Health Information and Tools > Patient Care Handouts >  Mediastinoscopy: What to Expect at Home
Facebook Tweet Email Share

Main Content

Mediastinoscopy: What to Expect at Home

Your Recovery

Mediastinoscopy (say "mee-dee-yass-tuh-NAW-skuh-pee") is a test that looks at the space behind your breastbone in front of your lungs.

During the test, your doctor made a small cut (incision) in your neck or chest. Then the doctor placed a lighted tube into the cut to look around inside that space.

You may be sore where the doctor made the cut in your skin and put in the lighted tube. You may feel some pain in your lung when you take a deep breath. These symptoms usually get better in a few days.

You may need to take it easy at home for a day or two after the procedure. For 1 week, try to avoid heavy lifting and strenuous activities.

Your doctor may give you specific instructions on when you can do your normal activities again, such as driving and going back to work.

This care sheet gives you a general idea about how long it will take for you to recover. But each person recovers at a different pace. Follow the steps below to get better as quickly as possible.

How can you care for yourself at home?

Activity

  • You can do your normal activities when it feels okay to do so.
  • Many people are able to return to work within a few days after this procedure.

Diet

  • You can eat your normal diet. If your stomach is upset, try bland, low-fat foods like plain rice, broiled chicken, toast, and yogurt.

Medicines

  • Be safe with medicines. Read and follow all instructions on the label.
    • If the doctor gave you a prescription medicine for pain, take it as prescribed.
    • If you are not taking a prescription pain medicine, ask your doctor if you can take an over-the-counter medicine.
  • If you take aspirin or some other blood thinner, be sure to talk to your doctor. He or she will tell you if and when to start taking this medicine again. Make sure that you understand exactly what your doctor wants you to do.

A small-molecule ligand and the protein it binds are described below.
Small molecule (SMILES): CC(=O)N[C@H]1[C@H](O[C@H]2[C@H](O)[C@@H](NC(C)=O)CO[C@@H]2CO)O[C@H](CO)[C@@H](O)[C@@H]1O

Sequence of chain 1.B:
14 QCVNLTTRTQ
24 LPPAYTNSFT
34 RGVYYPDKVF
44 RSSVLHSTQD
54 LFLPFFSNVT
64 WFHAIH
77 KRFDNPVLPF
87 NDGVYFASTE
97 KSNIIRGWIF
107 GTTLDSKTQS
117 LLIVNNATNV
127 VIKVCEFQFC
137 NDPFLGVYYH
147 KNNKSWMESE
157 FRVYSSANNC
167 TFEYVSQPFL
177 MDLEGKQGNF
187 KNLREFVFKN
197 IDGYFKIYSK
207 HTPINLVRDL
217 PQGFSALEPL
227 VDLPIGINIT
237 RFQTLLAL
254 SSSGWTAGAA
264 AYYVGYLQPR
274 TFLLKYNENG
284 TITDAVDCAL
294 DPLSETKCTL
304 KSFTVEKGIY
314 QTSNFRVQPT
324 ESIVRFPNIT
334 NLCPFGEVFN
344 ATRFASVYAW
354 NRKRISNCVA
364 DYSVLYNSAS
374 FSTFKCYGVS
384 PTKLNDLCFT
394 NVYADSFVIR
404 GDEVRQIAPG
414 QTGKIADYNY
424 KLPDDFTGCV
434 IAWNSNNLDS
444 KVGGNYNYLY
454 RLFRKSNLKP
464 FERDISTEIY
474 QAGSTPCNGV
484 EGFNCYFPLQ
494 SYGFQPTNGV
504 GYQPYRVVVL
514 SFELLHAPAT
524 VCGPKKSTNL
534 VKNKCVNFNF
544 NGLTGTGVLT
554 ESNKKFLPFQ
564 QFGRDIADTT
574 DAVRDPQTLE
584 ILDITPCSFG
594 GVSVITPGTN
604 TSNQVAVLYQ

• Your doctor will tell you if and when you can restart your medicines. He or she will also give you instructions about taking any new medicines.

Incision care

  • You will have a dressing over the cut (incision). A dressing helps the incision heal and protects it. Your doctor will tell you how to take care of this.
  • If you have strips of tape on the cut the doctor made, leave the tape on for a week or until it falls off.
  • If you had stitches, your doctor will tell you when to come back to have them removed.
  • You may shower 24 to 48 hours after the procedure, if your doctor okays it. Pat the incision dry. Do not take a bath for the first 2 weeks, or until your doctor tells you it is okay.

Follow-up care is a key part of your treatment and safety. Be sure to make and go to all appointments, and call your doctor or nurse call line if you are having problems. It's also a good idea to know your test results and keep a list of the medicines you take.

When should you call for help?

Call 911 anytime you think you may need emergency care. For example, call if:

  • You passed out (lost consciousness).
  • You have severe trouble breathing.
  • You are having chest pain that is different or worse than usual.
  • You cough up blood.

Call your doctor or nurse call line now or seek immediate medical care if:

  • You have new pain, or your pain gets worse.
  • You have loose stitches, or your incision comes open.
  • You have trouble breathing.
  • You have symptoms of infection, such as:
    • Increased pain, swelling, warmth, or redness.
    • Red streaks leading from the incision.
    • Pus draining from the incision.
    • A fever.

Watch closely for any changes in your health, and be sure to contact your doctor or nurse call line if you have any problems.

Where can you learn more?

Go to https://www.healthwise.net/patientEd

Enter G947 in the search box to learn more about "Mediastinoscopy: What to Expect at Home".

Care instructions adapted under license by your healthcare professional. If you have questions about a medical condition or this instruction, always ask your healthcare professional. Healthwise, Incorporated disclaims any warranty or liability for your use of this information.